2 Replies Latest reply on Aug 11, 2017 7:52 AM by asylum29

    Reasons of glDrawElements(BaseVertex) having huge driver overhead?

    asylum29

      I'm currently working on the refactoration of a complex and likely CPU/driver bound renderer.

      In a nutshell:

      - all rendering is done on a background thread (consumer) which is fed through a blocking queue of "rendering tasks"

      - the main thread (producer) does a lot of small batch draw calls like "moveto(a, b) - lineto(c, d) - lineto(e, f) - ... - flush()"; inserting a task into the queue when necessary

      - I designed the abstract interface so that it resembles modern graphics APIs (Metal/Vulkan), so I have buffers, textures, renderpasses and graphics pipelines

      - the corresponding GL objects are cached, whenever possible (VAOs, programs, framebuffers), so that GL object creations are minimized

      - GL state changes are not managed (with a few exceptions like framebuffer, VAO and program changes)

      - buffer data uploads are optimized with the GL_MAP_UNSYNCHRONIZED_BIT; should the buffer become full, I do a glFenceSync+glWaitSync (doesn't happen too often tho)

       

      Despite my efforts, so far the rendering is incredibly slow. VTune shows that the majority of the CPU time is spent in glDrawElementBaseVertex:

       

      shot.png

      Same thing on Intel cards. It pretty much looks like a driver limit case, however the funny thing is, that the old DX9 implementation is like 200x faster (hell, even GDI is faster).

       

      So my question is: what might cause a drawing command to have such overhead? Or in other words: what state changes should I look out for to avoid this?

       

      UPDATE: also tried buffer orphaning and STREAM_DRAW flag...no effect...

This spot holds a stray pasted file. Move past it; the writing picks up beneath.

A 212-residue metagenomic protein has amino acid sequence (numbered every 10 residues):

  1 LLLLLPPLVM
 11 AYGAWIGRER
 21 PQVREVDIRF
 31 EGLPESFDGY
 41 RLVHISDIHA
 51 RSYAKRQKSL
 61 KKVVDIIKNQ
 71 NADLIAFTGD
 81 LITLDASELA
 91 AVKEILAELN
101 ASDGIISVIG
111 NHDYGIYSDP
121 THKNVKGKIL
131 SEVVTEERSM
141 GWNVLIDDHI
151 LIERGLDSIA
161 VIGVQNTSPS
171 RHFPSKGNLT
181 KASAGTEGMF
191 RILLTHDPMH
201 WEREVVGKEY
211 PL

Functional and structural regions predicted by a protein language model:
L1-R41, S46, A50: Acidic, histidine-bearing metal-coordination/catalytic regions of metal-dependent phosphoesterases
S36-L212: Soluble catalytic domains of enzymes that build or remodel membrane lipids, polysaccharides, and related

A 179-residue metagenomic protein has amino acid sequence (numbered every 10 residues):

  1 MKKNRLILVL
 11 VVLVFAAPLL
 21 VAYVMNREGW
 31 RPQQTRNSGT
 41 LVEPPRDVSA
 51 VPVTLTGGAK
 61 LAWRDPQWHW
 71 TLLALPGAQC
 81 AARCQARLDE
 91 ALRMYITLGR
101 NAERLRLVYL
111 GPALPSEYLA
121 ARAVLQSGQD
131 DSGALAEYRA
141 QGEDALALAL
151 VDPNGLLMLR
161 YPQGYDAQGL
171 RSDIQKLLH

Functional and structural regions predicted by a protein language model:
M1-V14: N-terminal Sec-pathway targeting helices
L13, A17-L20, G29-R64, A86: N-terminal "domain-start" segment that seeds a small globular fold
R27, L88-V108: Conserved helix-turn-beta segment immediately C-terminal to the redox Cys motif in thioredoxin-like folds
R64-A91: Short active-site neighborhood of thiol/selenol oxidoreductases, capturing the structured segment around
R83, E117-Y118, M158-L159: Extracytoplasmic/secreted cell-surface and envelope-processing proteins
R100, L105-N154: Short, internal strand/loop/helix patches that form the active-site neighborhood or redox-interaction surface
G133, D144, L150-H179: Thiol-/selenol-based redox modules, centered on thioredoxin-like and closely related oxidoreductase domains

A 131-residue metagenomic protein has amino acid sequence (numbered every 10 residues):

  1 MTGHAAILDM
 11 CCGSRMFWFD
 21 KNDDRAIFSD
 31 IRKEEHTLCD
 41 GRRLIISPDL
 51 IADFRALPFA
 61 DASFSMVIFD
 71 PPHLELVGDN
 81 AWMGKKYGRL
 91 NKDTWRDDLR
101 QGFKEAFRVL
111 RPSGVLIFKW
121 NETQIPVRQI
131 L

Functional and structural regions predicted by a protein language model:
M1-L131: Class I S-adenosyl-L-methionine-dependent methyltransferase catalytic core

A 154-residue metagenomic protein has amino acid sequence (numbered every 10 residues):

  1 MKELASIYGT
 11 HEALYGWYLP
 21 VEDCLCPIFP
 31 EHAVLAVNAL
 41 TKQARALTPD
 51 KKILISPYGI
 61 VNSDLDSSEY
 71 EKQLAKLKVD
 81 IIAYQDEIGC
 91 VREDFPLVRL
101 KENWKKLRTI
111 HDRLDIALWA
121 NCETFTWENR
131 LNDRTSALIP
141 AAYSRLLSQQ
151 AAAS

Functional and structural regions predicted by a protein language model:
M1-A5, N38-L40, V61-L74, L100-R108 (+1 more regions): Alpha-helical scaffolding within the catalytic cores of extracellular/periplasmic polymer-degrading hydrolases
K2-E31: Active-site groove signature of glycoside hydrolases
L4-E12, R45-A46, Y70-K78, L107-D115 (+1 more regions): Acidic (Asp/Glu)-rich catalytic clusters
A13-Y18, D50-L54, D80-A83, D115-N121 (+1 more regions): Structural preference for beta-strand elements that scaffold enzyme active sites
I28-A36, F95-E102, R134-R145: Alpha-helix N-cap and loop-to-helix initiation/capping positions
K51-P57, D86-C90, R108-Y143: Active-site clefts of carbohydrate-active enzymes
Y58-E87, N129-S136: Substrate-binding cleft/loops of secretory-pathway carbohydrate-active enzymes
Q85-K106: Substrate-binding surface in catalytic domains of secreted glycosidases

• Re: Reasons of glDrawElements(BaseVertex) having huge driver overhead?
          asylum29

          The problem is somewhat solved... It looks like the GPU was overflooded with draw commands.

          However after solving this, another problem arised with glMapBufferRange. Obviously I provide the GL_MAP_UNSYNCHRONIZED_BIT, and when the buffer gets full I map with GL_MAP_INVALIDATE_BUFFER_BIT (a.k.a. orphan it).

           

          For a few seconds the performance is ok, but then suddenly drops to 4 fps, the reason being glMapBufferRange (like it's waiting for something). Perhaps the multiple buffer/fencesync approach would be preferable... : /

          • Re: Reasons of glDrawElements(BaseVertex) having huge driver overhead?
            asylum29

            I mark this answer as correct, but I didn't really "solve" the problem...

             

            The GPU being flooded was "my fault" (or more precisely, the difference between DX and GL implementation logics).

            The other problem which I mentioned can be derived to the driver ignoring certain GL flags (like GL_MAP_UNSYNCHRONIZED_BIT). Orphaning only made things worse.

             

            So I did the following: I mapped the buffer with the unsyncronized flag and when it got full I simply used a glFenceSync + glWaitSync. Using this approach the performance is still slower than DX9, but doesn't drop at least...

             

            Another thought (and I'm going to open another discussion): unifrom buffer objects are INCREDIBLY SLOW (and I really mean it).

            What is my reasoning? As I started to refactor the 3D part of the application I noticed that using uniform buffers with _every_ possible optimization still yields performance like ten times slower than the original GL 2.1 glUniformXXX approach. This is ridiculous. No matter the round-robin approach, no matter the fences, the driver _still_blocks_in_that_<flower>_glMapBufferRange_ ...